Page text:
For example, the RCS on Innes Road in Ottawa: this is a big complex with over 13,100 square meters of space. Its outdoor-facing dimensions are approximately:
- 13,100 square meters of roof.
- 13,100 m2 of floor.
- 781 m2 of (mostly windowed) store front.
- 6,783 m2 of non-windowed wall.
This store has 494 kilowatts of solar panels on its roof, says the above filtered IESO contract list. At the peak insolation hour (which in Ottawa at Christmas-time is around one p.m. and doesn’t last even an hour), could these panels heat the building?
It is difficult to say. I do not know the U factors for the above-mentioned building elements. But why don’t I give the roof, floor, and non-windowed wall areas a U factor of 0.3, and the windowed storefront a U factor of 1.5. On that basis, the Innes Road RCS had a heat demand at one p.m. on Wednesday December 13 of around 468 kilowatts.4
So conceivably the solar array on the roof could at that moment have provided more than enough power—if the sun had been out (which I think it was not)—and if my U factor estimates are close.
But more to the point, even if the panels were capable of heating the place for even a single hour, they most certainly cannot provide heat through the day, no matter how sunny it is.
With this in mind, would Loblaw ever have installed them on the roof for that purpose?
The answer is obviously no. Those panels are there for two reasons, neither of which has anything to do with providing the energy that keeps the building habitable in winter:
- To earn revenue (on the dime of Ontario ratepayers), so that Loblaw stores can get a financial edge on the competition.
- To give Loblaw something to crow about in its CSR report, seeing that solar panels, while utterly useless most of the time and horrendously expensive during the sparse time they actually produce power, are, in the mind of the misled public, cute, cuddly, and politically correct.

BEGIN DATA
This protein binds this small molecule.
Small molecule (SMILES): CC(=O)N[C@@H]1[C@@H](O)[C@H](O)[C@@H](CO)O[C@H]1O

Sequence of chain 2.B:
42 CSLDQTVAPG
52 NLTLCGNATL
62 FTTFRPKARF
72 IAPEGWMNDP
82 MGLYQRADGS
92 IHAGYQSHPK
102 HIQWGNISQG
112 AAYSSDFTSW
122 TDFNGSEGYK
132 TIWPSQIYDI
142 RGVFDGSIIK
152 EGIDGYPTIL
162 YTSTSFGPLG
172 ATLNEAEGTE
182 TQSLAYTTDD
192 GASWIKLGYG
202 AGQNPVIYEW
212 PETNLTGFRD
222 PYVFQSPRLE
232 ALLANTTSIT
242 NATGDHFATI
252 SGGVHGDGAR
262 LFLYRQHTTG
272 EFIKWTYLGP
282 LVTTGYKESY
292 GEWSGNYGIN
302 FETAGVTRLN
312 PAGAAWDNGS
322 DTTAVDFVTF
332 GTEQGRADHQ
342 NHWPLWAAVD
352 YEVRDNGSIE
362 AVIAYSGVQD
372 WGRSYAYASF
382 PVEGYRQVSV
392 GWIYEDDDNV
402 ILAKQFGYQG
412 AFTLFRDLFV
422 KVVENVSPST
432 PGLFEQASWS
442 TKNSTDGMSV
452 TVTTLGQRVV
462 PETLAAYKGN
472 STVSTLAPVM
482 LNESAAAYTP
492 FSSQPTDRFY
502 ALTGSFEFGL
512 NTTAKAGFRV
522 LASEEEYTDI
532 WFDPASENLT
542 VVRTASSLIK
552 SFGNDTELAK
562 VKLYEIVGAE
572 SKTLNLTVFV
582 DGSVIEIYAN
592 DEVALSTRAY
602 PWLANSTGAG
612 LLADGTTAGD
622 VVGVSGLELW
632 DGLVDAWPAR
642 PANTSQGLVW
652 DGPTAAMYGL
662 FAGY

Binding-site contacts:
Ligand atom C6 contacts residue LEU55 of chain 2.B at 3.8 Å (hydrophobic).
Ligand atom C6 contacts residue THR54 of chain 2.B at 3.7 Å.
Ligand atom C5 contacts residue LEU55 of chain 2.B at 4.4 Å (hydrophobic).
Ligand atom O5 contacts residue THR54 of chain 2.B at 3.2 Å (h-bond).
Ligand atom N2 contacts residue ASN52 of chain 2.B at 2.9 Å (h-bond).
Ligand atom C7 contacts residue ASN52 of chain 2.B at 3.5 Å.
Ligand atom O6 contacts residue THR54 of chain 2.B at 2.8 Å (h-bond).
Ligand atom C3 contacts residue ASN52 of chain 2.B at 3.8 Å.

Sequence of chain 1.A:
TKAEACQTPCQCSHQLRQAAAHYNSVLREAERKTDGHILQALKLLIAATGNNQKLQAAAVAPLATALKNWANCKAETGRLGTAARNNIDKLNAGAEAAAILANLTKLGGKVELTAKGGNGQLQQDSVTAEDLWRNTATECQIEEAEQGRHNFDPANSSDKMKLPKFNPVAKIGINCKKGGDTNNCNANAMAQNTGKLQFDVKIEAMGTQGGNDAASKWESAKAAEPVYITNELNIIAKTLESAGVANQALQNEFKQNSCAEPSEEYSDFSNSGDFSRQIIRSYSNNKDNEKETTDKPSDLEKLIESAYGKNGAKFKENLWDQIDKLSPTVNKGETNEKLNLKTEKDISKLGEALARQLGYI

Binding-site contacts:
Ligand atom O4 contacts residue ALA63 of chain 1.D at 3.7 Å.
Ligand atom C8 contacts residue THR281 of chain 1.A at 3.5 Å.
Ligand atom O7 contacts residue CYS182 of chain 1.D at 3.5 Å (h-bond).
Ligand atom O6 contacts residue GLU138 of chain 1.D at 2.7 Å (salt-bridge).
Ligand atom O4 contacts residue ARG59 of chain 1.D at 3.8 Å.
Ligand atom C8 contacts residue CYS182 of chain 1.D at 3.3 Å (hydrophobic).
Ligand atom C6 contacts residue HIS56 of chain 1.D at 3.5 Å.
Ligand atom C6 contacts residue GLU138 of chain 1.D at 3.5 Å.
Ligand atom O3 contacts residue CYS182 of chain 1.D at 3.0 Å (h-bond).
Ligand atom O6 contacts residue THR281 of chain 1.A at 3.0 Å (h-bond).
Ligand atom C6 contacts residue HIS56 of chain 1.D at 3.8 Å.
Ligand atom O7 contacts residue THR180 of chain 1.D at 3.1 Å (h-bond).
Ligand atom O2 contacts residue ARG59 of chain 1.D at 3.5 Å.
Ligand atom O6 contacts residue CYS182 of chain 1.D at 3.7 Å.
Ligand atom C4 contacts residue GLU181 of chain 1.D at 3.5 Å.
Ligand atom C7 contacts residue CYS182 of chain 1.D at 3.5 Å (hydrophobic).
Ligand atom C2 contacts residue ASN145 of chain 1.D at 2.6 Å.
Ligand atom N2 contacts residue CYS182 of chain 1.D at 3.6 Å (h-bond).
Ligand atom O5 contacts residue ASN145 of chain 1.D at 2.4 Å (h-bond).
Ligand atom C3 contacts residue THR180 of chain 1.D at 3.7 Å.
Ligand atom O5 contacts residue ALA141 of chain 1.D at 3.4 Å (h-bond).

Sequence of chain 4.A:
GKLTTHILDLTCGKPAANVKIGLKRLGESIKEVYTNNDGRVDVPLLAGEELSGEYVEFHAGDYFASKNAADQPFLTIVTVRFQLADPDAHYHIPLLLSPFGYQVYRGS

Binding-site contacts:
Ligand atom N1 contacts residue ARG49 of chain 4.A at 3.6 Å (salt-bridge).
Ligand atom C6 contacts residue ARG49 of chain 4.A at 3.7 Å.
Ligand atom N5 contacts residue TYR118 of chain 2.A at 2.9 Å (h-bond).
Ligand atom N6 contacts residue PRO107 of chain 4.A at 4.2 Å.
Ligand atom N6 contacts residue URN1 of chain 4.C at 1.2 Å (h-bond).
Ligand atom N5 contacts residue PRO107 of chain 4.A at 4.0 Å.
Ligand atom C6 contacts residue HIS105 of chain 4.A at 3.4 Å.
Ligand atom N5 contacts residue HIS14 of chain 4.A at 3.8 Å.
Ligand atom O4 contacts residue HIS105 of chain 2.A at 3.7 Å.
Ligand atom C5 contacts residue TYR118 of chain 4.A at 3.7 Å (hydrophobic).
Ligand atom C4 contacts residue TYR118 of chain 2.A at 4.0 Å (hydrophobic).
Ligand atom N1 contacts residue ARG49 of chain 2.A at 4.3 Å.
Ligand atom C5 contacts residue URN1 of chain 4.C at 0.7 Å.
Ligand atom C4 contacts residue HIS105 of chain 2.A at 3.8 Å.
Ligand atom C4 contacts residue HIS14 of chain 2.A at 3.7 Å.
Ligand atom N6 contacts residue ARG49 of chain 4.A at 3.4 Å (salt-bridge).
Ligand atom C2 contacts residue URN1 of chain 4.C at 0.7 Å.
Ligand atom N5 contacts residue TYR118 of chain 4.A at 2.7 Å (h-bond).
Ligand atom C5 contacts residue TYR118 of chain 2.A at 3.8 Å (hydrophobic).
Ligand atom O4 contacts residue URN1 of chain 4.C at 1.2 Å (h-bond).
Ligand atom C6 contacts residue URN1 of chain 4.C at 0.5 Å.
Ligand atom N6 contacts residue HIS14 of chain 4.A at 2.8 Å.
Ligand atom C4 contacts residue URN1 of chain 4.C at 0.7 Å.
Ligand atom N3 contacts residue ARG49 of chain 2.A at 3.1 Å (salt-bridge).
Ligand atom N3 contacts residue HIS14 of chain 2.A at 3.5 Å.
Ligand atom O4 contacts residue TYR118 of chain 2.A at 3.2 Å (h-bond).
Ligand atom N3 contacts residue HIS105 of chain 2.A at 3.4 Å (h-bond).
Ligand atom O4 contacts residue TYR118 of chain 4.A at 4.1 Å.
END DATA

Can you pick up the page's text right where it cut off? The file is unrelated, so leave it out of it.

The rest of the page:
By the way, the Ottawa Innes Road RCS solar installation fetches a rate of 53.9 cents per kilowatt-hour.
The solar panels on RCS roofs do not represent true corporate social responsibility. They represent corporate rent seeking.
Low-income Ontarians, you are paying for that solar power. Remember that the next time you open your electricity bill and wonder why it is so high.
I did note, didn’t I, that the IESO active generation contract list grew by nearly 400 between April and the end of September 2017?
- 4,106, according to the most recently published version, up from the 3,782 reported in April; you can download it from this page
- Celebrating the installation of power generation capacity that achieves nothing better than a 15 percent capacity factor is a bit ironic for a section on energy efficiency. Fifteen percent is a terrible capacity factor. Solar is the very least efficient form of power generation.
- Most of the RSC panels were installed prior to 2014, and got a better FIT rate. I am going with the “least expensive” rate, just to be conservative.
- See my December 13 post, where I noted the difference in the cost of natural gas-fired heat and Ontario electric heat.